On August 4, 2007, the House passed H.R.3221, the “New Direction for Energy Independence, National Security, and Consumer Protection Act,” by a vote of 241-172. The legislation incorporates various legislative initiatives for energy independence and reducing global warming, including the Carbon-Neutral Government Act of 2007 (H.R. 2635).
Rep. Waxman introduced H.R. 3448, the “Global Climate and Ozone Layer Protection Act of 2007.” This consensus legislation, which is supported by both industry and environmentalists, will significantly reduce emissions of substances that deplete the ozone layer and contribute to global warming.
Chairman Waxman wrote to EPA Administrator Johnson to request documents concerning a proposed controversial change to regulations under the Clean Air Act which would weaken existing protections for many national parks and other areas with pristine air quality. Chairman Waxman also requested a 60 day extension of the public comment period, which is scheduled to end August 6, 2007.
Following a staff review of a number of previously-withheld climate change documents, Chairman Waxman and Ranking Member Davis now request that 56 of those White House documents be provided to the Committee to further its investigation into allegations of political interference with climate change science.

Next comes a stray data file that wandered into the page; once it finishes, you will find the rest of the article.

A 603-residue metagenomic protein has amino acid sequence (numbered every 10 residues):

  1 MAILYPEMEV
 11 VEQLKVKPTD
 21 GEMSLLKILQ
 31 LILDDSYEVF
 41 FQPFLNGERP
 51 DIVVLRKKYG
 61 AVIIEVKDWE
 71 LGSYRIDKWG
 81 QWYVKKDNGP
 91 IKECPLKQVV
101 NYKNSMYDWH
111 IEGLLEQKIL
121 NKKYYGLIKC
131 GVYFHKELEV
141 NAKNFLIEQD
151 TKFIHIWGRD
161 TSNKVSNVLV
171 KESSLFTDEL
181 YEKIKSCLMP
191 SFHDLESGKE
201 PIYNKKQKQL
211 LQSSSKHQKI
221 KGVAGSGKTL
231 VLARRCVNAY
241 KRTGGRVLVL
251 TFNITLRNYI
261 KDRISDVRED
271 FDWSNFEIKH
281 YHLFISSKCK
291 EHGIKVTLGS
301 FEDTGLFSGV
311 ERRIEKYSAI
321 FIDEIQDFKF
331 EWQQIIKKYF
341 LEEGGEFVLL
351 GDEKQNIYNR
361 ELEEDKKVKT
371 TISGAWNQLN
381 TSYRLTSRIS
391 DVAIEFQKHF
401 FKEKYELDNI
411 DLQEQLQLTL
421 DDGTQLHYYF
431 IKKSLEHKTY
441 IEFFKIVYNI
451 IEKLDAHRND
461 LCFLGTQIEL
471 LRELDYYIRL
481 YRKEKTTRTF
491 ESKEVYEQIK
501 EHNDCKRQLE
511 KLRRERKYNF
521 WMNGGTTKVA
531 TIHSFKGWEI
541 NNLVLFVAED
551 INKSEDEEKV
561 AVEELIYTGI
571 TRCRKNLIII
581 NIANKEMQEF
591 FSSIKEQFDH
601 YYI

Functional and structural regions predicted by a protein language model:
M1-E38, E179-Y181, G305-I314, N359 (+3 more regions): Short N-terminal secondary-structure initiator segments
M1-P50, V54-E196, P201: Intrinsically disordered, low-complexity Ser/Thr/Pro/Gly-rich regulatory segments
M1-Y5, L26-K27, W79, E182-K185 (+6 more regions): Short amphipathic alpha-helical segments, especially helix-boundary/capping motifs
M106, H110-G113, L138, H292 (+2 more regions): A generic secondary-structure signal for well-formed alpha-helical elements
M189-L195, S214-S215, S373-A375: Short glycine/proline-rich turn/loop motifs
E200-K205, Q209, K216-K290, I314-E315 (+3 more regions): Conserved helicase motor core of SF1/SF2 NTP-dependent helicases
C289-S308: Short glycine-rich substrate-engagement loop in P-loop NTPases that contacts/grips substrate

In response to Rep. Waxman’s request, the Department of Transportation provided limited documents and e-mails related to its lobbying of Members of Congress to oppose efforts by California and other states to reduce greenhouse gas emissions from motor vehicles. In the correspondence providing the documents, DOT states that it intends to withhold 53 responsive documents from the Committee.
Today, Rep. Henry A. Waxman released a letter he received yesterday afternoon from the Department of Energy regarding the cleanup of the Santa Susana Field Laboratory (SSFL) and the Energy Technology Engineering Center (ETEC). In the letter, the Department agreed to Rep. Waxman’s request to commit to complying with the court order and honor its commitment that a radiological survey be undertaken at the site.